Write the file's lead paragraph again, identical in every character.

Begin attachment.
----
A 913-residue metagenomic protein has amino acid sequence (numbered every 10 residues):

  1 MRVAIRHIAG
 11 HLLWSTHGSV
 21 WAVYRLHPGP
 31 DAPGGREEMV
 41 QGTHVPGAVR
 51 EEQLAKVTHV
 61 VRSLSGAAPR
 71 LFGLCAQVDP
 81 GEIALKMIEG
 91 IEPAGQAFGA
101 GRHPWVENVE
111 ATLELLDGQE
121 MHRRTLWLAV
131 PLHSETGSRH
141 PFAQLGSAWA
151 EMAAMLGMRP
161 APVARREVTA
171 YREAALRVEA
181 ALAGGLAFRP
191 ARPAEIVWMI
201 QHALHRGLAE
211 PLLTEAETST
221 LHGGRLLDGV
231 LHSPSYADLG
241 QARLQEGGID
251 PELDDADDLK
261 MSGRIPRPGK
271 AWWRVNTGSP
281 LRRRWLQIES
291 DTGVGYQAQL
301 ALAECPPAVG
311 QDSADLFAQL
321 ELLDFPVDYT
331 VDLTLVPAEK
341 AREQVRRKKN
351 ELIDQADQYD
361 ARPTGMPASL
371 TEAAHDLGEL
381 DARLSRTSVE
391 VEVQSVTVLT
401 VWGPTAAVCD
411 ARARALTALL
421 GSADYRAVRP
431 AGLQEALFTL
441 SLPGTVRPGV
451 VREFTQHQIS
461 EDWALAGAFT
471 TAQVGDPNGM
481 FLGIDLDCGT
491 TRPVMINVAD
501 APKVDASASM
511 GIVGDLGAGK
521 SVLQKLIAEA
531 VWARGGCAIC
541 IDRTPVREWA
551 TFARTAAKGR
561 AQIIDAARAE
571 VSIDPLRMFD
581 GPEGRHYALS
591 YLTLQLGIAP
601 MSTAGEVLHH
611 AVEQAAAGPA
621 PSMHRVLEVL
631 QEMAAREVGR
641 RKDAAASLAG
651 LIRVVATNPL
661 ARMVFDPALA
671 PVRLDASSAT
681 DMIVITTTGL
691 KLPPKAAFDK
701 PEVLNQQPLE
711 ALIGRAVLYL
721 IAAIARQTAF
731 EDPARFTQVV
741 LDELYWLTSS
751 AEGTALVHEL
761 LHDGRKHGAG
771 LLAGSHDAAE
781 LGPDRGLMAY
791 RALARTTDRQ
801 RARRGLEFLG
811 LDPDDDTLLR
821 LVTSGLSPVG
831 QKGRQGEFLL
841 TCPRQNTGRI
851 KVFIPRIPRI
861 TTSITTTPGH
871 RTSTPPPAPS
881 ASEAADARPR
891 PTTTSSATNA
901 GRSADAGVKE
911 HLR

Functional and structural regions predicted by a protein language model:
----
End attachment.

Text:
A 913-residue metagenomic protein has amino acid sequence (numbered every 10 residues):